P: You can reach two-thirds of the population within 45 minutes of Manchester.

SMITH: But you really do need to start practicing those place names. Mr. Charpentier.

BLOCK: Like Winnipesaukee and Massabesic and Amoskeag. I suppose if you had some kind of an Indian background, it might help.

SMITH: We will stick to an easy name: North Hampton.


SMITH: When it comes to parades, the smaller the town, the better. This one spans only a couple of blocks, and Congresswoman Michele Bachmann is already marching in this one. But that's okay. She's showing proper New Hampshire parade etiquette.

Cubmaster Peter Philbrook describes it this way.

BLOCK: Play it cool. You know, I wouldn't be riding in a car. I'd be walking with the crowd and waving. And that's what I would be doing.

SMITH: Repeat after me: Most people do not come to a parade to see the politicians. Andy Smith says candidates should remember their real audience.

P: Make sure you tell WMUR, which is the only TV station in the state, that you're going to be there. Even though this is a state which has retail politics, most people get their information about what's going on in politics from television.

SMITH: TV may get you the votes. But to raise money and to get endorsements, you do have to show up in person. So, candidates, our final stop for the day is a famed New Hampshire house party.


SMITH: We're heading to the Bittersweet Farm in Stratham, New Hampshire, home to Doug and Stella Scamman. All the politically connected Republicans throw these parties, but the Scammans are biggies. They hosted events for both President Bushes, Bob Dole, Dan Quayle.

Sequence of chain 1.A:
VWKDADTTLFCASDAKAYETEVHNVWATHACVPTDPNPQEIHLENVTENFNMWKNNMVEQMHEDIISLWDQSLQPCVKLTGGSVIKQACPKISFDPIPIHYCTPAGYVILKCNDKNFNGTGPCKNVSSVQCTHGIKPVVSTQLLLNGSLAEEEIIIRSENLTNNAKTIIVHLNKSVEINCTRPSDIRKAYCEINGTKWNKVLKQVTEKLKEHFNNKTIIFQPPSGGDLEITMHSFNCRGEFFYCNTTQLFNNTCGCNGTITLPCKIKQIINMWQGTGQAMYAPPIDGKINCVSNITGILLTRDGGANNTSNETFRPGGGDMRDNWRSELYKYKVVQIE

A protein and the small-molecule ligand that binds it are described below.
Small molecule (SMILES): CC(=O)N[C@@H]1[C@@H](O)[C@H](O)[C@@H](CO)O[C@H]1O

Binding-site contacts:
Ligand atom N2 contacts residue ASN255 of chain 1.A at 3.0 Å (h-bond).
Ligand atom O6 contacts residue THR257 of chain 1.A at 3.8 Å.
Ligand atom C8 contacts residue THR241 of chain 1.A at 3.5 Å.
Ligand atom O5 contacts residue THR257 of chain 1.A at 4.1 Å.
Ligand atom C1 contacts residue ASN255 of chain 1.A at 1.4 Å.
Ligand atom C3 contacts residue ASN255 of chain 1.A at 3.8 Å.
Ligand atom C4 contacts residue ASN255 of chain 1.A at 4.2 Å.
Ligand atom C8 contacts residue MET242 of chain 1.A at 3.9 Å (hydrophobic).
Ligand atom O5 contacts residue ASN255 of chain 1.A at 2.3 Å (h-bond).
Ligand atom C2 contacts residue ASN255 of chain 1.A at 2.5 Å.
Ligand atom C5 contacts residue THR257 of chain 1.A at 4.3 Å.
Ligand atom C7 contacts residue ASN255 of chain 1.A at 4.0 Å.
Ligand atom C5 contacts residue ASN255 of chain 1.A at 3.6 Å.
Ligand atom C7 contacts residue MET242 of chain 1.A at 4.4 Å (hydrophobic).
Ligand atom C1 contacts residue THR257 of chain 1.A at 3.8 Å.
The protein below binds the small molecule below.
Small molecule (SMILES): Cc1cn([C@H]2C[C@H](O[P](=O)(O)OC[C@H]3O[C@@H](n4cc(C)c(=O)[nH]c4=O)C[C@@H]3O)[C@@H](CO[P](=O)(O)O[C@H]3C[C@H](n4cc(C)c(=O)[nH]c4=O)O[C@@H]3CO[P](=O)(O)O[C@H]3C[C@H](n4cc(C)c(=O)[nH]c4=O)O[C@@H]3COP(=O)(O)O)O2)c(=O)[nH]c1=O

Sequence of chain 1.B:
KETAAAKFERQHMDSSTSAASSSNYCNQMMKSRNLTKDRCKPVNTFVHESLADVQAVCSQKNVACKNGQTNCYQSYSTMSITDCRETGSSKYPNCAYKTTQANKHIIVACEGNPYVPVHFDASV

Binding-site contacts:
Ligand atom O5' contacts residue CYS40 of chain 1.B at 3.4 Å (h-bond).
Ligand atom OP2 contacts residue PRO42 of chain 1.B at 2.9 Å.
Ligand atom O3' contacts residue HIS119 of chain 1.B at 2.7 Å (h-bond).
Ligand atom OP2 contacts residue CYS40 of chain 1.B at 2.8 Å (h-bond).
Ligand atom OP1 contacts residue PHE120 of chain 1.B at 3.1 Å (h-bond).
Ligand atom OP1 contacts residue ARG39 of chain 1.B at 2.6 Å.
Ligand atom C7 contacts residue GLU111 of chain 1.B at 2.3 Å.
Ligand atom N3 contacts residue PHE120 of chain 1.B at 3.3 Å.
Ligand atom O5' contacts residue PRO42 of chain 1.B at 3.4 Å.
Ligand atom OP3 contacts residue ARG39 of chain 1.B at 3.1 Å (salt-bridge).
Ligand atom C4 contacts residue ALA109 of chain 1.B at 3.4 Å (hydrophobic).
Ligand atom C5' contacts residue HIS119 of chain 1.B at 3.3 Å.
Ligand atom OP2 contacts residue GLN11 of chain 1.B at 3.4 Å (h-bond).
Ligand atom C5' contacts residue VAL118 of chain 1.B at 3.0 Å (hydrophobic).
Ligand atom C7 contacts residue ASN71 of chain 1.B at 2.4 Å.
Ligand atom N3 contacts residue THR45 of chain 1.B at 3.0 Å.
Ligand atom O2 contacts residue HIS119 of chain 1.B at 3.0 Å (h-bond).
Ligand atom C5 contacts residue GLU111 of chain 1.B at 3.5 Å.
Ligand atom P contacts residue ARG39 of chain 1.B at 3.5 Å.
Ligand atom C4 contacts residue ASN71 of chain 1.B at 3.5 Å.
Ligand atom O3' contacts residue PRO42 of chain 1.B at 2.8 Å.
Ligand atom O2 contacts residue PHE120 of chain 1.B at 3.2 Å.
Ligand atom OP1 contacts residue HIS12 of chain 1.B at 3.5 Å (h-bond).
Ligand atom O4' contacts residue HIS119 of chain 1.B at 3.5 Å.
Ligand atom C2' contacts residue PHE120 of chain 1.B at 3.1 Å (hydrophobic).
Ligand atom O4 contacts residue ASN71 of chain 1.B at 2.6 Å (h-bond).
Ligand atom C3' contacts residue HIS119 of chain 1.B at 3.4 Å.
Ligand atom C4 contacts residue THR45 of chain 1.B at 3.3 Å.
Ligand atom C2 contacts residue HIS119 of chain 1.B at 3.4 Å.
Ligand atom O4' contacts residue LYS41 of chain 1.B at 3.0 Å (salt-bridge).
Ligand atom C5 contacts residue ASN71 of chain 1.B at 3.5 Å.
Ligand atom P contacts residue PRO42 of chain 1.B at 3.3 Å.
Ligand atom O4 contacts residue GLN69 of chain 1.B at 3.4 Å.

Stella Scamman says that it's important for candidates to relax a little when they go to a house party. And don't haul in your whole campaign.

BLOCK: One candidate came in one time with this huge, huge bus up our driveway that wiped out some of the branches off the tree. And we said, you know, come in the normal way; by foot.

SMITH: That was former senator and movie star Fred Thompson, by the way. So come in by foot, but watch out where you're stepping.

Doug Scamman says when a farm has cows, you have to know the proper protocol when you, you know, step in it.

BLOCK: You smile and walk through the grass and let it wear off.

SMITH: I know that this does not always seem like the most dignified way to pick a president, an obstacle course filled with pancakes and parades and cow pies. But Professor Andy Smith says get used to it.

P: If you don't play that game, it's not so much that you're not going to reach the voters. It's that the press and people will talk about how you don't want to get out and meet real people. And it's the perception of not meeting real people that's more important than actually meeting voters.

SMITH: Got that, candidates? Shaking a guy's hand will not get you his vote. But not shaking his hand, that's the way to lose New Hampshire.

Robert Smith, NPR News.